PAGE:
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Labour saving in the field

With the increases in minimum wage, labour costs have jumped significantly for Ontario horticulture farmers in recent years. While this has been tough on many producers, apple growers have been feeling the bight keenly considering there is more labour required to keep an orchard running.

Field crop disease management in Canada- Part II: Where are we now?

Between 2004 and 2007, there were a few canola fields found around Edmonton with clubroot. By 2016, there were more than 2,000 infested fields identified in Alberta.

The top three poultry industry drivers

Sustainability is a concept that’s front and centre in many sectors today, and poultry is no different. Indeed, it’s part of one of the three top poultry industry drivers that Cargill has identified – guiding principles on which to base sound decisions now and in the future.
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Succeeding at Succession

As the farming populations ages, having a succession plan is more important than ever, yet less than a third of farms in Canada have a plan in place. At MNP, our teams of succession professionals work closely with you to develop your TransitionSMART™ plan so you're well prepared to transition your business to the next generation and exit on your terms. Helping you every step of the way, we'll address each of the S.M.A.R.T. factors (Succession, Maximizing value, Asset and wealth management, Retirement needs and Taxes) with you, your family and stakeholders. >> Read More Here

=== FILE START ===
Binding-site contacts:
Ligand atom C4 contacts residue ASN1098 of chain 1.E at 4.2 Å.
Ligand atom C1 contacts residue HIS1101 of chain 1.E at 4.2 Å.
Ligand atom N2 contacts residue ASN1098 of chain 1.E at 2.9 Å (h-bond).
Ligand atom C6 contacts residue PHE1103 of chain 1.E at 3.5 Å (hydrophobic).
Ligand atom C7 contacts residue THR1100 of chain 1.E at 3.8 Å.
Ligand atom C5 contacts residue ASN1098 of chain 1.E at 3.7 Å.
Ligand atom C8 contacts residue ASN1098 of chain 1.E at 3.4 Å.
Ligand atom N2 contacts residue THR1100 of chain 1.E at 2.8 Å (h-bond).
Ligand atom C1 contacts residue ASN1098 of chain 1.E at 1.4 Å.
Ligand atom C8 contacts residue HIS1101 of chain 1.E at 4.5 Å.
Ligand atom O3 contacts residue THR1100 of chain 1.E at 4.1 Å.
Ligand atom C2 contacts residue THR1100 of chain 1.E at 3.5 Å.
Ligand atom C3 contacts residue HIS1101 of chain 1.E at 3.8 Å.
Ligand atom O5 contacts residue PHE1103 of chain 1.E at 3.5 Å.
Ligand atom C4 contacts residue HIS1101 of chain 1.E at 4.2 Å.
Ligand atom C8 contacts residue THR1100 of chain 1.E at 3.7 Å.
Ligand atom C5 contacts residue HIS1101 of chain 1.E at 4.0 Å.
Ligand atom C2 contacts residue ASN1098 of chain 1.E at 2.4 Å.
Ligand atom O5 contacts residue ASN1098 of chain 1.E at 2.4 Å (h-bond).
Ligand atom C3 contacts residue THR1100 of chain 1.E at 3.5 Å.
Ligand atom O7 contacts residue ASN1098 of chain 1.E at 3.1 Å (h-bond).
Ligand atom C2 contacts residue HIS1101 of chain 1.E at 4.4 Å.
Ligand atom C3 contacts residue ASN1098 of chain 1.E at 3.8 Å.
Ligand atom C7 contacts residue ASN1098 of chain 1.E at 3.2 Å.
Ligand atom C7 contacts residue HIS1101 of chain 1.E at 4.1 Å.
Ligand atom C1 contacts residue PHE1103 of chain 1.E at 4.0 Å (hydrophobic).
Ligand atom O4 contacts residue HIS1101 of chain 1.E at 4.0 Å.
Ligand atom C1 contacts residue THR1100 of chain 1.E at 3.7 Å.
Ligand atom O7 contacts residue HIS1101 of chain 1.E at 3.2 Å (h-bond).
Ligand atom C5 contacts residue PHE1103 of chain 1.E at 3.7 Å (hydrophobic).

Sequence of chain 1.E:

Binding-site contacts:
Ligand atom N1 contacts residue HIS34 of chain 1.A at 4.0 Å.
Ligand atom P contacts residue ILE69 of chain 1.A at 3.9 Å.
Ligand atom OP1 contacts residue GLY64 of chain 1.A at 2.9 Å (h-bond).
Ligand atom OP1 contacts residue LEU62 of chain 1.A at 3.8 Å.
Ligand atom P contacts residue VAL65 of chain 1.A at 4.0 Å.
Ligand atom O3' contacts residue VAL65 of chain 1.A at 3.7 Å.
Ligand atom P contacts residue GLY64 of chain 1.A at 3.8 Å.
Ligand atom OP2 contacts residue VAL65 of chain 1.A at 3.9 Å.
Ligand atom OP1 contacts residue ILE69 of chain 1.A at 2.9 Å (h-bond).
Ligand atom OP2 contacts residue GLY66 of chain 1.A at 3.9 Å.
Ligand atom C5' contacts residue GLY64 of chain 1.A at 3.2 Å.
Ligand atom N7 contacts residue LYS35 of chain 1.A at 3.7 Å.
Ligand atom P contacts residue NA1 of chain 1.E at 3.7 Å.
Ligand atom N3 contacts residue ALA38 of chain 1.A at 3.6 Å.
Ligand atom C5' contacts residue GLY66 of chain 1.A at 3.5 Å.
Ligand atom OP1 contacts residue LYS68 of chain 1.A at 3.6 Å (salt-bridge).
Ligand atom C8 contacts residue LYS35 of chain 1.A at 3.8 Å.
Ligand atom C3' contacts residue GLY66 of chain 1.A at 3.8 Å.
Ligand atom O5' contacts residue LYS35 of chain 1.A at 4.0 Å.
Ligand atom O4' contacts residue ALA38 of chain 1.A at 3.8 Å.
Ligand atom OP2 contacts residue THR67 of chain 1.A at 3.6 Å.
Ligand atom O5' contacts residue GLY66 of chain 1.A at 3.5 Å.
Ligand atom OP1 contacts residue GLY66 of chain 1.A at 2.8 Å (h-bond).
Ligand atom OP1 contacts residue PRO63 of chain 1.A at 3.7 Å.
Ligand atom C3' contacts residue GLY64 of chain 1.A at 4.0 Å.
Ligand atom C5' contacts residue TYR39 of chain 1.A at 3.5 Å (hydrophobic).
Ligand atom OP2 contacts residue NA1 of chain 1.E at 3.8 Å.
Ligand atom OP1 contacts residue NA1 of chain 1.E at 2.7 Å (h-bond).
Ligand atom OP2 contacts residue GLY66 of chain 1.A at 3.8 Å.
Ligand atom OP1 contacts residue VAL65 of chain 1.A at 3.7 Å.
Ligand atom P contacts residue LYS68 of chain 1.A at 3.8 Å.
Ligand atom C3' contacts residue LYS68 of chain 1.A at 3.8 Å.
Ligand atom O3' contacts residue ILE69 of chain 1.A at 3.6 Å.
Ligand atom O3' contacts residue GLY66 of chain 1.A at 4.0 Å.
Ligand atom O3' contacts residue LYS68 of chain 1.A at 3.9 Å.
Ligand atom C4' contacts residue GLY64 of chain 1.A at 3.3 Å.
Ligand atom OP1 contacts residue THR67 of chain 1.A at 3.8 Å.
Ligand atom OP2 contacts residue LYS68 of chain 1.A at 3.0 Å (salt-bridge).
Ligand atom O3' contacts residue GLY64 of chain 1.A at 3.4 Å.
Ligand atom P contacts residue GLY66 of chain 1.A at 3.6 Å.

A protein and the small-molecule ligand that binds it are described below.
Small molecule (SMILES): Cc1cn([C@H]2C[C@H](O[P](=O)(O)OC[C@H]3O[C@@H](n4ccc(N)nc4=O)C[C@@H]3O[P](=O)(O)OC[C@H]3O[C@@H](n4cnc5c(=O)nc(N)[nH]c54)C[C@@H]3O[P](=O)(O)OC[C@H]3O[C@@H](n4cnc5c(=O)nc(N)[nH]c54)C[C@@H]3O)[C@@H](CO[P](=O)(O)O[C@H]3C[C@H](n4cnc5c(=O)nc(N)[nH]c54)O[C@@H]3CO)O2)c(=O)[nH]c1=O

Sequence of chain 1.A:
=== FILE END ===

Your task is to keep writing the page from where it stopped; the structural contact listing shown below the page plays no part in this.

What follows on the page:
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The state of Canada’s agricultural sector

What are industry leaders saying about the current state of the industry? Check out commentary from 11 of Canada’s largest national agricultural organizations on the state of each sector. As you will see, Canada’s agriculture sector is very strong and growing, and although challenges exist, so does the confidence to meet those challenges. » Read More

The view from here: Canadian agriculture

Canadian farmers are more efficient and innovative than ever, using increased precision and automation. View this video to learn how Canada’s agricultural and agri-food sector is poised for continued success.
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Explore the past 150 years in agriculture with the Ag150 timeline:

Early 1930s
The first tractors with rubber tires are available.

The Prairie Farm Rehabilitation Administration is established to provide federal financial assistance in response to the global economic crisis. In 1935 the federal government also introduced the Canadian Wheat Board in an attempt to stabilize the market.

The number of Canadian farms peaks at 732,832, with an average farm size of 96-hectares. The number of farms has fallen drastically since then, while the average farm size has more than tripled.

Peter Pakosh files a patent for the grain auger in Toronto. His grain mover employed a screw-type auger with a minimum of moving parts, a totally new application for this specific use.

Fred Beeson, editor of Canada Poultryman magazine, is the first to propose supply management in the Canadian poultry industry. He thought the system would help the country’s egg industry after England cut back its foreign egg purchases following World War II.

Farm Credit Corporation (now Farm Credit Canada) is established under the Farm Credit Act to provide loans to farmers.

Chicken quota is introduced in B.C. Other provinces eventually follow suit.
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